A small change in admissions at many of the most selective colleges and universities could make a big difference to low-income learners. To meet a goal of having all schools enroll at least 20 percent Pell Grant recipients, about 350 “elite” institutions would have to admit about 20,000 low-income students, says a new report from the Georgetown Center for Education and the Workforce.
Four-year private institutions continue to rely on—and increase—tuition discounts to attract students, but the strategy is not improving the bottom line.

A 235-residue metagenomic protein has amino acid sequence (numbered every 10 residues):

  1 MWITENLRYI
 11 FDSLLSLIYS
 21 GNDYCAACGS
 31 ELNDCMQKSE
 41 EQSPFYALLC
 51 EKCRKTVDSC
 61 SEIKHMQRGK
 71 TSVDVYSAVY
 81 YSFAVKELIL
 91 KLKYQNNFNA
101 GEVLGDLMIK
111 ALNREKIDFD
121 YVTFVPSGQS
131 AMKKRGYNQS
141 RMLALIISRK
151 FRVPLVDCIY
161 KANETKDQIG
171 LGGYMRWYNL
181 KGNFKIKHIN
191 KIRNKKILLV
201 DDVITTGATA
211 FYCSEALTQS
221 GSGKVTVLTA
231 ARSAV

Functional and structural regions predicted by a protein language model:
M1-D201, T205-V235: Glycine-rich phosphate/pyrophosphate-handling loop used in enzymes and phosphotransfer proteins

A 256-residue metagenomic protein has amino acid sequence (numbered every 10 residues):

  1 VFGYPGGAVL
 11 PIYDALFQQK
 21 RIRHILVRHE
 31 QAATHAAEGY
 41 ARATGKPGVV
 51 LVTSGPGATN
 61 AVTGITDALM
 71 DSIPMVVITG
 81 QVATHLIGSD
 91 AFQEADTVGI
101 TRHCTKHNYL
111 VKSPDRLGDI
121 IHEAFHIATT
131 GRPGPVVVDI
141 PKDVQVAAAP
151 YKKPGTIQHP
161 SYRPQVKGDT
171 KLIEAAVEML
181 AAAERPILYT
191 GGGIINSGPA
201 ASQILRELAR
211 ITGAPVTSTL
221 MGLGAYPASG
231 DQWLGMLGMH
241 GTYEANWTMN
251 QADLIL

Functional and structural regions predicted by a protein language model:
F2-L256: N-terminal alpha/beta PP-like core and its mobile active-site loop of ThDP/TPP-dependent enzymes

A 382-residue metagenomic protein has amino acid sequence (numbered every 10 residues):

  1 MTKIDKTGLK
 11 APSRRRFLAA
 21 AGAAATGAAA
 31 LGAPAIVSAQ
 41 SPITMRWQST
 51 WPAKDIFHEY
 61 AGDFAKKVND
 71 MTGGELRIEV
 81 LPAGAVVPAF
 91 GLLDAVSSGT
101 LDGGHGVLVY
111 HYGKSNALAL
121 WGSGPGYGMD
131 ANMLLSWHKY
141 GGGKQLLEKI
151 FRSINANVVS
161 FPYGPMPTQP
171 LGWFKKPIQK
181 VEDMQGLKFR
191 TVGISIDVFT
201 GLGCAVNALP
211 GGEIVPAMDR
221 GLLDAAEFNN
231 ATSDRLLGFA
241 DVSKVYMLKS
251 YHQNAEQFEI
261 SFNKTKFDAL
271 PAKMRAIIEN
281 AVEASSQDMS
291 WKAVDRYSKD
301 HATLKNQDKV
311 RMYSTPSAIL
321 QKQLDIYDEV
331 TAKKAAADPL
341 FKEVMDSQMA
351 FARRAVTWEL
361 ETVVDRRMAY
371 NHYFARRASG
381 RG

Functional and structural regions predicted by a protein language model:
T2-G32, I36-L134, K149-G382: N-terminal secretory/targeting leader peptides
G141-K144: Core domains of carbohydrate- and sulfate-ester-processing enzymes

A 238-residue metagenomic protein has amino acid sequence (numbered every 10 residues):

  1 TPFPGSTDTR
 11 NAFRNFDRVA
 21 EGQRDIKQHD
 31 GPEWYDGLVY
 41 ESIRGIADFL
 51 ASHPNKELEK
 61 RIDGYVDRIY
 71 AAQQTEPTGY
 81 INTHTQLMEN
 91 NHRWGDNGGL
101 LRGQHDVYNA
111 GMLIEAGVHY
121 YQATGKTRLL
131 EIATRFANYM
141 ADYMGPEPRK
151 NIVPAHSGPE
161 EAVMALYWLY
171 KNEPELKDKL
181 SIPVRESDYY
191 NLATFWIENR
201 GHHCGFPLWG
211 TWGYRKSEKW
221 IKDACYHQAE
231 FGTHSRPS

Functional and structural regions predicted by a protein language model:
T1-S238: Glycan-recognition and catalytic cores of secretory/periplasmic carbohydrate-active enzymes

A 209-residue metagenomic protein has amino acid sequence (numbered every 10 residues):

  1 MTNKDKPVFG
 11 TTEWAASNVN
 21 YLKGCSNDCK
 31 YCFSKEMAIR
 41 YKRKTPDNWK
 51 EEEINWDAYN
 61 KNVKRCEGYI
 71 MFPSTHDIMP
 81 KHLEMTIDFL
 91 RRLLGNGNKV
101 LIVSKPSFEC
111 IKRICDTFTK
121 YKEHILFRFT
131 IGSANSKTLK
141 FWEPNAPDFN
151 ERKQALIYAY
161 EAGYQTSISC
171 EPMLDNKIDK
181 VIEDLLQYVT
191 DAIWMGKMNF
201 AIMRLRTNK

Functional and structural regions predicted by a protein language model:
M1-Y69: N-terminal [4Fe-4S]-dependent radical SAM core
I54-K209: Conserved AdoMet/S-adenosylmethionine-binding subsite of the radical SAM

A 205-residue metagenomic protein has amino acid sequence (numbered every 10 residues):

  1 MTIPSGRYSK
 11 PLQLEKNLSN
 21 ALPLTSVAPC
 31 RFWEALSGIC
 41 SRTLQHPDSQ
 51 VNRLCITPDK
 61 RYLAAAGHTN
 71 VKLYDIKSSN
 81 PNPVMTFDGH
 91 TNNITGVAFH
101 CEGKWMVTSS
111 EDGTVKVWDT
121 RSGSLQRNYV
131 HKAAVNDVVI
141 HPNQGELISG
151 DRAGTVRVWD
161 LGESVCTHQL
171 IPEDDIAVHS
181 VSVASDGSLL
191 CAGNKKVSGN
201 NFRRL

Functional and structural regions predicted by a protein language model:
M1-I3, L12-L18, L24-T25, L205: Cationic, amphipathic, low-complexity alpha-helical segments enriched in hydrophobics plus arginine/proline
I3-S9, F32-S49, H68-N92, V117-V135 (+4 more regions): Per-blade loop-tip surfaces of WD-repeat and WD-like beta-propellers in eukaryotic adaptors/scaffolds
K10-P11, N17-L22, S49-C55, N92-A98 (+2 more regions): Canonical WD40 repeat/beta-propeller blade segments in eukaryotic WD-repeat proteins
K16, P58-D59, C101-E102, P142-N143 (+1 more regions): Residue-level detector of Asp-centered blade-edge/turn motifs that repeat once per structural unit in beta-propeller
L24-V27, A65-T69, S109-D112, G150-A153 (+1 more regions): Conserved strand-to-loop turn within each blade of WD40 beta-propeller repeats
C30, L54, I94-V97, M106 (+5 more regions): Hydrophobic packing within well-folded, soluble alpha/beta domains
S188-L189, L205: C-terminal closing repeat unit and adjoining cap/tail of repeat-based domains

Sometimes it becomes clear very early on that a facilities project—especially a solar initiative—will be complicated.
A January memorandum issued by Richard Griffin, the current general counsel of the National Labor Relations Board, has further stoked long-running debate over whether university students should be deemed “employees” who can assert collective bargaining rights under the National Labor Relations Act.
A newly formed advocacy organization hopes to smooth the process for busy adults looking to attend college.